Letter | Published:

The Access to Mountains and Moorlands Bill

Nature volume 29, page 502 | Download Citation



I AM glad to observe that you have called the attention of scientific men to the importance of Mr. Bryce's Bill. Perhaps nothing can better show the need of such a measure than certain facts in regard to the Clova district in Forfarshire, which is classic ground to the botanist; indeed, I think I may venture to say that it is the richest ground in the British Islands. From time immemorial a right of way existed through Glen Dale, and, I can remember the time when botanists could ascend any of the hills in that district without being subjected to the tender, though somewhat embarrassing attention of gamekeepers. I have good reason to believe that the case is somewhat altered in recent years, and that, after a man has gone hundreds of miles in order to see Oxytropis campestris growing in its only British station, he may find himself turned back just within sight of the goal. The thing can still be done by taking advantage of a curious fact in natural history, viz. that two gamekeepers cannot remain long in loving converse with three men: by keeping this fact in mind, one out of three may still study the botany of Clova. After having gone pretty well over Scotland I am glad to say that there are many places in which there is no need for Mr. Bryce's Bill. In most cases in which it is needed it is where “new men” usurp a power which the old lords of the soil never dreamt they possessed.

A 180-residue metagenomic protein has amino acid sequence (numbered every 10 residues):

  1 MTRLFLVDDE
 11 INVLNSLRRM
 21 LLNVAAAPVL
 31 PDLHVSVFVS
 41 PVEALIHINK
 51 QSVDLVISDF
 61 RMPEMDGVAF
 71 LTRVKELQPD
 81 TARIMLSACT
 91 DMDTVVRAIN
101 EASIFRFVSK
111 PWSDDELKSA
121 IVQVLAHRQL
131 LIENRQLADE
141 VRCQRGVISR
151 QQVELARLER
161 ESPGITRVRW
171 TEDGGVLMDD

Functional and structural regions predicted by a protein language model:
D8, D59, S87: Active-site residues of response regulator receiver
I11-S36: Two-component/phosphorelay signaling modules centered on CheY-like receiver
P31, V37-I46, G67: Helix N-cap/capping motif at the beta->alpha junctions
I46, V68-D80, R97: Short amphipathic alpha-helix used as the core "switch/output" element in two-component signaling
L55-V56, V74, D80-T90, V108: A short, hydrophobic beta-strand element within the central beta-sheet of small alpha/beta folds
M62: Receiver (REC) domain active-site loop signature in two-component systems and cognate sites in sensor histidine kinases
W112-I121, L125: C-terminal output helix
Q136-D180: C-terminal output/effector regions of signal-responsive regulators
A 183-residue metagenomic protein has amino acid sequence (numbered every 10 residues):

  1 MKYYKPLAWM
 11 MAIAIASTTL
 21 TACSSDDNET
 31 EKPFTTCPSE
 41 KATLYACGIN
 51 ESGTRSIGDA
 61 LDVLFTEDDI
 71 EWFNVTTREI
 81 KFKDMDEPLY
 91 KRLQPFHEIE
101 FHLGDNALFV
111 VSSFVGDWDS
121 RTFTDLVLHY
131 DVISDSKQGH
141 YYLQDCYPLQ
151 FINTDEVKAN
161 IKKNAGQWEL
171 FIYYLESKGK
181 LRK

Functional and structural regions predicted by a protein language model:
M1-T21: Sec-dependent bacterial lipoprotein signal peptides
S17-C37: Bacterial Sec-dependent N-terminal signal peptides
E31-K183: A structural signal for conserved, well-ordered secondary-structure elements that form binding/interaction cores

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  1. Edinburgh, March 24



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